GUEST COLUMN: Medical marijuana is what the people voted for
Everyone is entitled to their own opinion about medical marijuana. However, they are not entitled to their own facts. As someone who played a key role in the Proposition 215 campaign, I must correct several false and misleading statements issued by council members and the city attorney recently.
To begin with, members of the council have engaged publicly in practicing medicine without a license, diagnosing patients based upon their appearance and age. Furthermore, council members have publicly criticized those who use medical cannabis for anything less serious than cancer or AIDS, telling the public, “This isn’t what the voters voted for.”
Actually, this is exactly what the voters voted for. In the 1996 Voter Handbook, voters were instructed that a yes vote would legalize marijuana for any medical condition and exempt those who possess or cultivate marijuana with the written or oral approval of a physician.
In fact, James P. Fox, president of the California District Attorneys Association solemnly warned voters, in the official ballot arguments opposing our initiative that if Prop. 215 passed, it would “legalize marijuana.” Remember that this is the president of all the district attorneys and a publicly recognized authority on the law. Voters trusted his opinion and that this is how all the state district attorneys would interpret the new law, if approved by voters.
The fact is that when the people of California wrote and passed Proposition 215, the Compassionate Use Act, it was intended to fully exempt patients from all criminal prosecution for possession or cultivation.
Attorney General Dan Lungren even said so when he wrote his official title and summary to Prop. 215. Nowhere in the official title and summary or in the text of the Compassionate Use Act does it say anything about an affirmative defense or any limits or restrictions.
It was Lungren who fraudulently changed his official attorney general’s interpretation after the election from “exempts patients and defined caregivers” to his personal “narrow interpretation,” which told law enforcement they could go ahead and arrest anyone who had “too much for personal use.”
Lungren also immediately called a statewide meeting to discuss and coordinate how police could gut Proposition 215 and ignore the new law. The gist of his narrow interpretation was relayed to law enforcement officers throughout California by their professional associations and through official channels.
Lungren also met with and coordinated his attack on the Compassionate Use Act with federal officials. The affirmative defense strategy allowed opponents of medical marijuana to achieve what they couldn’t on election day – a fraudulent interpretation that allowed police to continue arresting and charging people as if Proposition 215 had never passed.
Several South Lake Tahoe officials have also expressed their opinion that federal law supersedes state law. However, our courts have ruled against this argument and ruled that federal law does not supersede state law, with respect to health and safety issues.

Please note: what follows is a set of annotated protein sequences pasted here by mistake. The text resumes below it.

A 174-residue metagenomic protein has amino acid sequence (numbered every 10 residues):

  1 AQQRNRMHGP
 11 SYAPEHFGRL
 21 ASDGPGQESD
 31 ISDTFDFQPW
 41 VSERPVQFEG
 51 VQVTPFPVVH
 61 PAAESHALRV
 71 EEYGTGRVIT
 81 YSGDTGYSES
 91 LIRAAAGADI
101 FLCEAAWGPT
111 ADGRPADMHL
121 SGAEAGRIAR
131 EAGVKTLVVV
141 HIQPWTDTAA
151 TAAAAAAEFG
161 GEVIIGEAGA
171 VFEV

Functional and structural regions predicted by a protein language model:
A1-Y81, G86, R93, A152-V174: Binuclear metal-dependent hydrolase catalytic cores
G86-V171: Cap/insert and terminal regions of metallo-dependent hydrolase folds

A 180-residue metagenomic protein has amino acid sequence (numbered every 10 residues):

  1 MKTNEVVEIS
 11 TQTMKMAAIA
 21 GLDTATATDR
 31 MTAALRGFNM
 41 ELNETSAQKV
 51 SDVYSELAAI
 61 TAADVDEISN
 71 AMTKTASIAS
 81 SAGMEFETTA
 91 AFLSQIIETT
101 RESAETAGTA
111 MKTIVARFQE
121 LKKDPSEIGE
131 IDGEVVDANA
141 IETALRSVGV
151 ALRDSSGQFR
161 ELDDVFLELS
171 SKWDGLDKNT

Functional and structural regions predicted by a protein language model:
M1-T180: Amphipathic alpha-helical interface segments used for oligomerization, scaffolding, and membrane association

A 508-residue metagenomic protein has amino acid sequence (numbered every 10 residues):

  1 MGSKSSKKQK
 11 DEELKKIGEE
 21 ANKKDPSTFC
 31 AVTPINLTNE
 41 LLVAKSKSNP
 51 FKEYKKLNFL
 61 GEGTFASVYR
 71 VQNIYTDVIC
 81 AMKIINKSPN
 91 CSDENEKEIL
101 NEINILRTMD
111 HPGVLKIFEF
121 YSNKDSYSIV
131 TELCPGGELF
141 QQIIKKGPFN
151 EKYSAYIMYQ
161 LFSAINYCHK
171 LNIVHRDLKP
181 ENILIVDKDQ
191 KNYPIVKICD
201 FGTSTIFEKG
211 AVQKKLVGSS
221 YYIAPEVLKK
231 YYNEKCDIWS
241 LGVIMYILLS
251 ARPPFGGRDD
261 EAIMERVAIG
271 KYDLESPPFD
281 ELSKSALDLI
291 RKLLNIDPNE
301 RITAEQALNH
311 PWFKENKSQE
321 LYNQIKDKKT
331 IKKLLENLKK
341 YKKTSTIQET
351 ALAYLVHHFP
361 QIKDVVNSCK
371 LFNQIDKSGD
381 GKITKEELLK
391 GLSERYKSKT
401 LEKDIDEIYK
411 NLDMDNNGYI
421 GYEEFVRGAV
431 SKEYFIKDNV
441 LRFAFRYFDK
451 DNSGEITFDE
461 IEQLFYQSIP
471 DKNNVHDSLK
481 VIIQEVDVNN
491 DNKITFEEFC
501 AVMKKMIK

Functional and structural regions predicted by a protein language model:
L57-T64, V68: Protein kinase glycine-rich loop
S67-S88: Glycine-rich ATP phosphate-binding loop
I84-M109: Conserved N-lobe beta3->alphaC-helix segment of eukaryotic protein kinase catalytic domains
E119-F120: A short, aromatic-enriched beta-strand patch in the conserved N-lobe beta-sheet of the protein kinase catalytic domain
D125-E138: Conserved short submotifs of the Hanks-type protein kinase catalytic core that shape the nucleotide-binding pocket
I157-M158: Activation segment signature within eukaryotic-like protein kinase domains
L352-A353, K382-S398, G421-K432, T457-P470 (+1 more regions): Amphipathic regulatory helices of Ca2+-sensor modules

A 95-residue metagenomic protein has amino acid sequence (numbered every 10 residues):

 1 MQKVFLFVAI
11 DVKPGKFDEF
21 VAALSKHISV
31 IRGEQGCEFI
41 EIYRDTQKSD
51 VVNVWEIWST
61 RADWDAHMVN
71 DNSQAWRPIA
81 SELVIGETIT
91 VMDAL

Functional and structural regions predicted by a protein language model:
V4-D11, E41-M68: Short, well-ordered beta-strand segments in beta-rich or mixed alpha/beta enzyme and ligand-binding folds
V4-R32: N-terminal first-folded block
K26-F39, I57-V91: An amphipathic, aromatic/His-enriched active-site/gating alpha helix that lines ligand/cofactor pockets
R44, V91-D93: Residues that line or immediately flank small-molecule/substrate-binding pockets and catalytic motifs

In People v. Kha, the Fourth District Court of Appeals said, “By complying with the court order to return Kha’s pot, Garden Grove officers will actually be facilitating a primary principle of federalism, which is to allow the states to innovate in areas bearing on the health and well-being of their citizens.”
This decision was challenged by various law enforcement organizations who brought the matter before the California Supreme Court which refused to hear the case. California police and prosecutors then appealed to the U.S. Supreme Court, which also refused to hear the case, upholding this California decision as the law of the land.
Statements that federal law supersedes state law also places the city council, and every other official who uses this bogus argument to attempt to nullify the will of the people of California, in direct conflict with our California Constitution, the highest law in our state.
The US Supreme Court has had three opportunities to declare the Compassionate Use Act unconstitutional, yet they have not only refused to do so. Their legal decisions have clearly upheld that the people of California had every right to legalize the possession and cultivation of marijuana for medical purposes.
It is vital that the South Lake Tahoe City Council recognize it does not have the legal authority to restrict patients or their gardens. That’s because the California Constitution requires that any changes to a voter initiative must be submitted to the voters of the state and approved by them. Thus, no city attorney, nor city council, nor board of supervisors, nor sheriff, nor district attorney, nor legislature, nor attorney general, nor governor has the legal right to change the state’s medical marijuana law. Only the voters can change or modify this law. Thus, almost all of the city council’s proposed limits on medical marijuana gardens are a direct violation of law and of the state constitution.
Sick, disabled and dying patients throughout California are still being raided by SWAT teams, arrested, jailed, humiliated, treated like criminals, bankrupted, children seized by CPS and forced to fight for their freedom as well as their life, all because of those who are still illegally opposing this law 14 years after the people of California voted to exempt patients and caregivers from criminal penalties and sanctions.
It is time to separate opinion from fact and uphold the Compassionate Use Act as it was written and passed by the People of California. The lives of sick, disabled and dying patients are in the hands of dedicated and otherwise well-intentioned public officials.
– Steve Kubby is a South Lake Tahoe resident and author of “The Politics of Consciousness” and “Why Marijuana Should Be Legal.”
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